Communicating with dementia or stroke impaired loved ones can be a challenge. We take the ability to communicate for granted using its many forms to relate our needs, understanding, and emotions. We don’t realize how essential it is to life until faced with the inability to speak, read, write, or comprehend. Just think about wishing someone “Happy New Year” for example. It slips right off the tongue. But think how difficult it would be if you had laryngitis and how frustrated you would be for just that short amount of time.
The inability to communicate, also known as aphasia, is an isolating experience that can result in severe depression. For caregivers the experience is no less frustrating and is an adventure in the practice of patience.
There are three kinds of aphasia: expressive, receptive, and global. What kind someone has is dependent upon where in the brain damage has occurred. In expressive aphasia speech is limited but the spoken word is understood, reading is usually intact but writing impaired. Receptive aphasic persons have difficulty understanding the spoken or written word but can speak. People with global aphasia are the most compromised. They are unable to speak or write nor can they understand the spoken or written word. Love ones with Alzheimer’s disease will traverse through each one as the disease progresses.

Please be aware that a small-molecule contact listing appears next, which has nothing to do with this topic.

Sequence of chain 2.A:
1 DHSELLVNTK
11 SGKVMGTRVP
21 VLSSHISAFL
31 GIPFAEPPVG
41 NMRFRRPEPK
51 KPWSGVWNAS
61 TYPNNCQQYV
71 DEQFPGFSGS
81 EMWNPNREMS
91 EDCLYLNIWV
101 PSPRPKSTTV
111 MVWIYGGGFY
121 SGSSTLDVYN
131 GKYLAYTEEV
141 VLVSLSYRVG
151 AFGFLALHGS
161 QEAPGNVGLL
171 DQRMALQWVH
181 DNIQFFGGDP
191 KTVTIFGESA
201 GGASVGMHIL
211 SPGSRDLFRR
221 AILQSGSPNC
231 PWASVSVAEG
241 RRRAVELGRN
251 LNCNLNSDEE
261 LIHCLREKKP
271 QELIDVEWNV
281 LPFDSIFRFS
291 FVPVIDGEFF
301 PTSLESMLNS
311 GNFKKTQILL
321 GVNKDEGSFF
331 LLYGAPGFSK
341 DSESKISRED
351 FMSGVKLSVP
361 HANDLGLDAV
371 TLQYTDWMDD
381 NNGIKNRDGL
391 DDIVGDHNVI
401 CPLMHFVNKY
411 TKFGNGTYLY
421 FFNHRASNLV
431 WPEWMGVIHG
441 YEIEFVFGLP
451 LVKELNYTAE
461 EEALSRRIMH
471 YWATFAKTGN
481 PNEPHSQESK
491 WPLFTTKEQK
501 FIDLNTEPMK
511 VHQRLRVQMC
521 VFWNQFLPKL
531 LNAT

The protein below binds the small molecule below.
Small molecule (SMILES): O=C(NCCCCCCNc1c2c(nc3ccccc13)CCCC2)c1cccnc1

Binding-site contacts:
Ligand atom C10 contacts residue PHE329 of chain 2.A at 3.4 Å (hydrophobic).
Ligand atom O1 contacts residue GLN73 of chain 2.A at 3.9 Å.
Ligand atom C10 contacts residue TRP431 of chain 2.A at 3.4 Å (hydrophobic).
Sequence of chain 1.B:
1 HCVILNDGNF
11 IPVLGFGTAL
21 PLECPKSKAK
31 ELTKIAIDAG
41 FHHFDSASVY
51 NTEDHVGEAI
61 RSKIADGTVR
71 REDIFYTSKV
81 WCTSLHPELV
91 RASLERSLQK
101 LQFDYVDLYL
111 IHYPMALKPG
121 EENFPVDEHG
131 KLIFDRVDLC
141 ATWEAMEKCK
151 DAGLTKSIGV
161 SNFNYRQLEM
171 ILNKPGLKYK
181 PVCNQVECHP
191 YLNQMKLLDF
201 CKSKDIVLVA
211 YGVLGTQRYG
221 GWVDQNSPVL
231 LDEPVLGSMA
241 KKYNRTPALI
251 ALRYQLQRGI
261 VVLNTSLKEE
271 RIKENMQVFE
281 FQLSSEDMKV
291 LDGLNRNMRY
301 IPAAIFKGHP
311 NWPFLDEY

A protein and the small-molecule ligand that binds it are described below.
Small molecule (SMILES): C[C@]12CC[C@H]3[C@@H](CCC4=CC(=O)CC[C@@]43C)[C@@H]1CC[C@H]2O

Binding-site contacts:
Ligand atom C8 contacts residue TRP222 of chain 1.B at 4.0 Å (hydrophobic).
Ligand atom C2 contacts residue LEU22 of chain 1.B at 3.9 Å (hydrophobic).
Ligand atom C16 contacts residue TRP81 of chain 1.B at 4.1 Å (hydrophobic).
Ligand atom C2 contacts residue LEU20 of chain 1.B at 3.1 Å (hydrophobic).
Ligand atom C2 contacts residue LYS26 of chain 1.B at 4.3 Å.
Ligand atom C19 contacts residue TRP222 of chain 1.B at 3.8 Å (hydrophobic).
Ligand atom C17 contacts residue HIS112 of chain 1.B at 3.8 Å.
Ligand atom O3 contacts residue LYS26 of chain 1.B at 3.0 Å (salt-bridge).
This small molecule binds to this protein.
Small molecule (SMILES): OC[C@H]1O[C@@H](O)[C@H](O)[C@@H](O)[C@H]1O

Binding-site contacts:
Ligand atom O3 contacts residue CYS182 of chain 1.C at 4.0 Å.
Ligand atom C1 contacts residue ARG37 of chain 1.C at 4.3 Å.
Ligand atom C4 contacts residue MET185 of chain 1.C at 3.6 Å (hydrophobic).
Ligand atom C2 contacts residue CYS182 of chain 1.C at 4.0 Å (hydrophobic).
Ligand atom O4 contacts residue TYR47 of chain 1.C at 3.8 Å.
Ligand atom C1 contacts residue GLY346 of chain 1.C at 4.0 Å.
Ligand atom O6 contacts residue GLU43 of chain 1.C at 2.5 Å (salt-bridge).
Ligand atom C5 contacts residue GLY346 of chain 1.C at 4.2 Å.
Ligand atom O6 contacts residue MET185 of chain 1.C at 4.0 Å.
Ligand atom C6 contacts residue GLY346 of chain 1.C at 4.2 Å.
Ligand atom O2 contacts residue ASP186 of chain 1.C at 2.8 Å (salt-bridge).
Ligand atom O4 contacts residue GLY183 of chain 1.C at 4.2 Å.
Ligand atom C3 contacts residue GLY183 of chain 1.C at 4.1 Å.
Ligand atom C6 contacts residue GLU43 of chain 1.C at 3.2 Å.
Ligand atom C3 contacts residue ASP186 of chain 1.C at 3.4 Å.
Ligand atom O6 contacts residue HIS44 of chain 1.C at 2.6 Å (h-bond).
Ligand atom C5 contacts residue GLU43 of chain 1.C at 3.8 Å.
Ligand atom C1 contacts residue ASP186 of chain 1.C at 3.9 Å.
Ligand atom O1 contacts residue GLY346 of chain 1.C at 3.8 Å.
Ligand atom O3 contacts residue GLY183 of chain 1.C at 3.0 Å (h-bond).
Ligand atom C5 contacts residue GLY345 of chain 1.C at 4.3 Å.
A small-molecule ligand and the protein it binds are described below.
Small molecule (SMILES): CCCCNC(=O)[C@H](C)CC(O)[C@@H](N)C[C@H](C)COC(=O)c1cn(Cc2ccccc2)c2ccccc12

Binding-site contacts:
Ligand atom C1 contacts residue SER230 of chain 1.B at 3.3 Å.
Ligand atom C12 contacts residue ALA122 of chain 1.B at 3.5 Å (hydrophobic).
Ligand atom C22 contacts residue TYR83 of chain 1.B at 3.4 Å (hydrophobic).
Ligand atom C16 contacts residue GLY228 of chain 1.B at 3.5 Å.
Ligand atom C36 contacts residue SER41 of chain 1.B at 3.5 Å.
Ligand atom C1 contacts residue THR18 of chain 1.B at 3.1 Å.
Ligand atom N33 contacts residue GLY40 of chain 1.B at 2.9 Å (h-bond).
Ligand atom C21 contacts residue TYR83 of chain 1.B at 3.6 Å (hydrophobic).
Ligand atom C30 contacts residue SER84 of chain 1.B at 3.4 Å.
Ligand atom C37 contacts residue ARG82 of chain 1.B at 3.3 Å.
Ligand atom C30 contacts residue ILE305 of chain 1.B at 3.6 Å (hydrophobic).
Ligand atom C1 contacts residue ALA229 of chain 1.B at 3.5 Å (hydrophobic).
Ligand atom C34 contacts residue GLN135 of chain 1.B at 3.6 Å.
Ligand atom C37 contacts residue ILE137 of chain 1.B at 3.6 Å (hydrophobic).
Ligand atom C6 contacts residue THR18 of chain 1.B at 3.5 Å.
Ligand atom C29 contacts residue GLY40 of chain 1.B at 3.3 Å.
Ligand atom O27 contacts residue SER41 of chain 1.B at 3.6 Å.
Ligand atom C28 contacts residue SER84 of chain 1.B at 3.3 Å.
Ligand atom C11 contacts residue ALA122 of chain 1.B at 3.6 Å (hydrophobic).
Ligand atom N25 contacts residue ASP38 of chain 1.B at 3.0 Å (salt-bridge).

However, no matter what the cause of impairment it’s important to keep the lines of communication open. Loved ones must be encouraged to communicate and caregivers are encouraged to be patient.
The first thing to do is find out if your loved ones can hear. Hearing impairments are common with aging and can make persons appear cognitively impaired. If stroke is the cause they should be evaluated by a speech pathologist. An evaluation will determine the extent of impairment, best method for communicating, and a plan of action.
Use the “person centered” approach with the emphasis on the person with impairment, not on the person with impairment. In other words, see your loved ones for who they are and focus on their abilities, not on their disabilities. Always get their attention and communicate at eye level while maintaining eye contact. Speak slowly and calmly using short sentences and simple terms. Avoid talking down to them and don’t rush a response. Don’t shout! The inability to communicate doesn’t mean your loved ones can’t hear. Shouting also may be interpreted as yelling and can precipitate an angry or defensive response. Dementia affected persons are known to mimic body language, so pay attention to that, too.
The power of touch to communicate feelings can’t be denied. Touch is a form of communication that’s fundamental to life. Gently stroking, massaging or holding hands is comforting and anxiety reducing and may ultimately be the only form of communication your loved ones understand.
Don’t be afraid to use humor. When used appropriately it can lighten heavy moments and boost spirits. Laugh with, not at, your loved ones and learn to laugh at your own foibles.
Be patient, any type of communication impairment is frustrating for both of you. Sometimes it may be best to just step away and try again later.
Mary C. Fridley